BYU doesn’t care about conference championships. They haven’t for the last several decades, and they’re not going to start now.
This week, Scout.com writer Pete Fiutak made BYU Twitter’s collective head explode when he wrote the following in his 2015 BYU Football preview:
Independent for the last three seasons, things have worked out okay. BYU has had some laughs, killed some time, and it’s going through life playing college football, but for what?
What fun is going through the exercise with no carrot at the end of the stick? BYU as [sic] to go at least 11-1 and hope to get the Notre Dame-like benefit of the playoff doubt, so with no conference championship to play for, one loss makes it tough to shoot for the stars, and two losses means the season is effectively over.
He followed up this take by joining Spencer Linton and Michael Alisa on BYU Sports Nation, where he told BYU fans that G5 conference championships are worth more than post-season top 25 rankings.
I get it. Conferences have been exalted in college football. College football fans and writers have been indoctrinated since birth with the idea that what teams you’ve banded with directly reflects on the quality of your program. And when you happen to be in a Power 5 conference, winning the conference championship means you go to a big bowl that wins you a lot of respect and pays your conference a lot of money. It’s natural for guys like Pete to think a lack of a conference identity is a crisis for a football program.
But what does a G5 conference championship do for a team? A quick look at BYU’s history in “mid-major” conferences shows that the answer is: not much.
BYU has spent the better part of four decades racking up conference titles. In the 24 years directly preceding BYU’s exit from the WAC to found the Mountain West Conference, BYU won at least a share of 18 conference championships. At one point, BYU won 10 straight league titles. The Cougars slowed down a bit in the more competitive MWC, but still won 4 championships in their 13 years in that league. (In case you thought that’s not a lot, it’s exactly the number of MWC championships Utah and TCU won before being invited to the PAC-12 and Big XII, respectively). All in all, in the last four decades, BYU has averaged a conference championship every other year.
So Pete will forgive BYU fans if we don’t get giddy at the thought of winning another G5 title. BYU’s been there, done that, and literally got the t-shirt. And yet they remain on the outside of the college football power structure looking in.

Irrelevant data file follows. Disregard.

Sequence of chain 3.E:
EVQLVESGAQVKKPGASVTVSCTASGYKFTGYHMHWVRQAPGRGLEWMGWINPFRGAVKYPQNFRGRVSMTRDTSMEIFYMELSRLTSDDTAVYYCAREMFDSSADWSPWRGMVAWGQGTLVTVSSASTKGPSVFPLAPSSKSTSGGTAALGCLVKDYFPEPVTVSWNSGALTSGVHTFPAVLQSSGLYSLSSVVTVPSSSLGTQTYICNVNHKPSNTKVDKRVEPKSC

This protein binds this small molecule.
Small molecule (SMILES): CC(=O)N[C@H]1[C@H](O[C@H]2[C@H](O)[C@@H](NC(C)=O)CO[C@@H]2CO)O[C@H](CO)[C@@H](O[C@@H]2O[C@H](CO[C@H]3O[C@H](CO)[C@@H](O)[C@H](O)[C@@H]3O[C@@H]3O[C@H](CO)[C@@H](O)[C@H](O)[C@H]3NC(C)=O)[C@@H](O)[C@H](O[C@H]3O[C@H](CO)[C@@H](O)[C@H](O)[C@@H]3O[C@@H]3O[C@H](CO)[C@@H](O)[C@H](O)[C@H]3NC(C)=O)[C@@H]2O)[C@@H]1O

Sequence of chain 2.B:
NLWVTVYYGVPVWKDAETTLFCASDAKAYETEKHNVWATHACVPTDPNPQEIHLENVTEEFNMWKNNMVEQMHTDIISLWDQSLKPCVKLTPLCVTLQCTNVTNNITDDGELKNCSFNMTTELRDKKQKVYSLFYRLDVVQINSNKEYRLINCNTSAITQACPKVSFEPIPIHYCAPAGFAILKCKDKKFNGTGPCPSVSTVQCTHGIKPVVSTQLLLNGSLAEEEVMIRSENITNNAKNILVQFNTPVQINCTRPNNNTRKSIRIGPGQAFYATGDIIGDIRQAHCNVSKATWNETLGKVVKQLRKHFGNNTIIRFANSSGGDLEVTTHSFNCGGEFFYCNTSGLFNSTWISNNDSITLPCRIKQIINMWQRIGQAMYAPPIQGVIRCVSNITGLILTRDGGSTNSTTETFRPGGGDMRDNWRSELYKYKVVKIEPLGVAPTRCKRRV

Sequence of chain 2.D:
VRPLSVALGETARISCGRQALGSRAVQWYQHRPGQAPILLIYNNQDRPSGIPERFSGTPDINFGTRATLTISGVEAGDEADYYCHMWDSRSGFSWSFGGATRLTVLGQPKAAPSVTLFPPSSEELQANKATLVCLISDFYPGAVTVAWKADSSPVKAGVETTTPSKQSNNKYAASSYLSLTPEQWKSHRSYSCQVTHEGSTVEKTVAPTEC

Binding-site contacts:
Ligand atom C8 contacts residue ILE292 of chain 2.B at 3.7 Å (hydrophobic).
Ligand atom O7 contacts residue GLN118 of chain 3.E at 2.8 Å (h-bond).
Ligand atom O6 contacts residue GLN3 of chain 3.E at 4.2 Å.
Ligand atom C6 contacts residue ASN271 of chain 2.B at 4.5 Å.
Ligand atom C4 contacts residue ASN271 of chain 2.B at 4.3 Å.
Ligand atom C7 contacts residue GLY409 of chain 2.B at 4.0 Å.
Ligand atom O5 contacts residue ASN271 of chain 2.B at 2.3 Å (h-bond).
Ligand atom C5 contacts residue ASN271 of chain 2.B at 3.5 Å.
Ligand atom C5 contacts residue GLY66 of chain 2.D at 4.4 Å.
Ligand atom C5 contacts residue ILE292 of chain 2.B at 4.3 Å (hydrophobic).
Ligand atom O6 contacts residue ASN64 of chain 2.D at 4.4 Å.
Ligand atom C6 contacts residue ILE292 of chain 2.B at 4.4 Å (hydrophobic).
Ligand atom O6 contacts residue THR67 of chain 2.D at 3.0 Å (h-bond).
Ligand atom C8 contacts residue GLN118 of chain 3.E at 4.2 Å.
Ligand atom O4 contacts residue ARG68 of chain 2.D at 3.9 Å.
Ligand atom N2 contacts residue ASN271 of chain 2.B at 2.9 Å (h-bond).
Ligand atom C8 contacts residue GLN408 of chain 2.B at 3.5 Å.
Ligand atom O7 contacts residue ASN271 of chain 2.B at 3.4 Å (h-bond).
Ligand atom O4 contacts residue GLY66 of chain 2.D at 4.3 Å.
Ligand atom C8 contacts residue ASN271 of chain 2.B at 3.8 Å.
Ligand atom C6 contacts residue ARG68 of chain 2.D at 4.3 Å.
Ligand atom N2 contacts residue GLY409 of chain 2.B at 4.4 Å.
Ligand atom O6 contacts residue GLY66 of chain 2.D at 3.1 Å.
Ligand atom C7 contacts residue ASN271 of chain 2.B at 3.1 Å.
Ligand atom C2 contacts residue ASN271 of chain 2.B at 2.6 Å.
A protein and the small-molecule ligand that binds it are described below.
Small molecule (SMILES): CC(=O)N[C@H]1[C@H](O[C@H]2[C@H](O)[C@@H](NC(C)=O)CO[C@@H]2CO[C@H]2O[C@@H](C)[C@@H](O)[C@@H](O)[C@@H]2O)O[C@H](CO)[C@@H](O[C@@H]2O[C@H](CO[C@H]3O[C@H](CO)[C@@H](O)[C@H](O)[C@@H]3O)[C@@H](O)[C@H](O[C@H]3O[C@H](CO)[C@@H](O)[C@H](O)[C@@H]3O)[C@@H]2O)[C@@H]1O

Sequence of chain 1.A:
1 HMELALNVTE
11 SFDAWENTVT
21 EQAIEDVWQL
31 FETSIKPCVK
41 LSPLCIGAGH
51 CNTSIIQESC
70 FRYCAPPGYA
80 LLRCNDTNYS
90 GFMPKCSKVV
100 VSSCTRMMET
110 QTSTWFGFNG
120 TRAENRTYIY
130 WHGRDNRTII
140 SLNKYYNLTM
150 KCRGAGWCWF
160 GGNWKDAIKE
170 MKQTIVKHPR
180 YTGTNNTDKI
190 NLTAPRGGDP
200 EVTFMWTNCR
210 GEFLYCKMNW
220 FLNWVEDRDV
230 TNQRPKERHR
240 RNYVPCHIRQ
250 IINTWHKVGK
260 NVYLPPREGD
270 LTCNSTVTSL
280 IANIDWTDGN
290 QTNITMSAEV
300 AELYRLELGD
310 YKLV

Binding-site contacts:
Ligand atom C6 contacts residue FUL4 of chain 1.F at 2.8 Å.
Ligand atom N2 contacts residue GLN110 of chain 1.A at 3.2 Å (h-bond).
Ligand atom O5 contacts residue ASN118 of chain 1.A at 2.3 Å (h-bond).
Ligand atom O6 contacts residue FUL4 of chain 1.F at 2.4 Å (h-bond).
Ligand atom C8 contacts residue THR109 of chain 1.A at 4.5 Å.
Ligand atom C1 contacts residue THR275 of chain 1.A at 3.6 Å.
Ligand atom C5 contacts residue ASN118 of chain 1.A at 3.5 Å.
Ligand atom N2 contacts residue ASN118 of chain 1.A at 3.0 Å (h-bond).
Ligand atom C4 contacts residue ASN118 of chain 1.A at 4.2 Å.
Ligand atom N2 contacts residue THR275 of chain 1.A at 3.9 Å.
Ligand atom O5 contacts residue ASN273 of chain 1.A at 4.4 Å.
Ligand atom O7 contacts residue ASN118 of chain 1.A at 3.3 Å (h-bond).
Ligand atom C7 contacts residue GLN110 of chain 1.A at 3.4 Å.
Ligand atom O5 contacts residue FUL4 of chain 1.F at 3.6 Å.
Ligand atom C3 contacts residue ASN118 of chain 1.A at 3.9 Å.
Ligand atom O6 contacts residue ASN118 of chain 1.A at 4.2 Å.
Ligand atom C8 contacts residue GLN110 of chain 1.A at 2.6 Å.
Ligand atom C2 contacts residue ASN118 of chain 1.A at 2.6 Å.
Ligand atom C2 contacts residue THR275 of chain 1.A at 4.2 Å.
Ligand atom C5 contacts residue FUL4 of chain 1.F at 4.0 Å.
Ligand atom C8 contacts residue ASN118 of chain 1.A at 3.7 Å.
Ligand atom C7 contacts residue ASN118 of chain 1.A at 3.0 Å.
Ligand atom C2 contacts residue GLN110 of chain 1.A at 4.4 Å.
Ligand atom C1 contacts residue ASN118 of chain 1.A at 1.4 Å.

For teams like Memphis, East Carolina, and Northern Illinois, who don’t have the history of winning that BYU does, conference championships are certainly a good, tangible way of marking a program’s progress. It gives the players something to be proud of and the fans something to boast. But those are marks BYU has been making for years, and now they are trying to take the next step.
National prominence–not conference dominance–is BYU’s goal. Beating teams that no one’s heard of does nothing to get the attention of football fans and pundits, but being ranked puts a team on the map. Rankings are the pulse of college football, representing a weekly evaluation of the entire sport. Being on that list means you’re getting people’s attention. Just about every college football fan keeps a close eye on the top 25 rankings, but hardly any monitor the G5 standings. And at the end of the year, from a national perspective, the rankings are the gold standard of the strength of a program.
So Mr. Fiutak can continue writing that BYU is constantly a loss or two from an exhibition season (by the way, he wrote the exact same thing last year), but the fact remains that G5 membership and G5 championships will never get BYU where it wants to go. Only playing–and beating–the best teams on the biggest stages will get them there. And since, for now, independence is the only way to do that, it’s “Indy or Bust” for the BYU Cougars.
Put that on a t-shirt.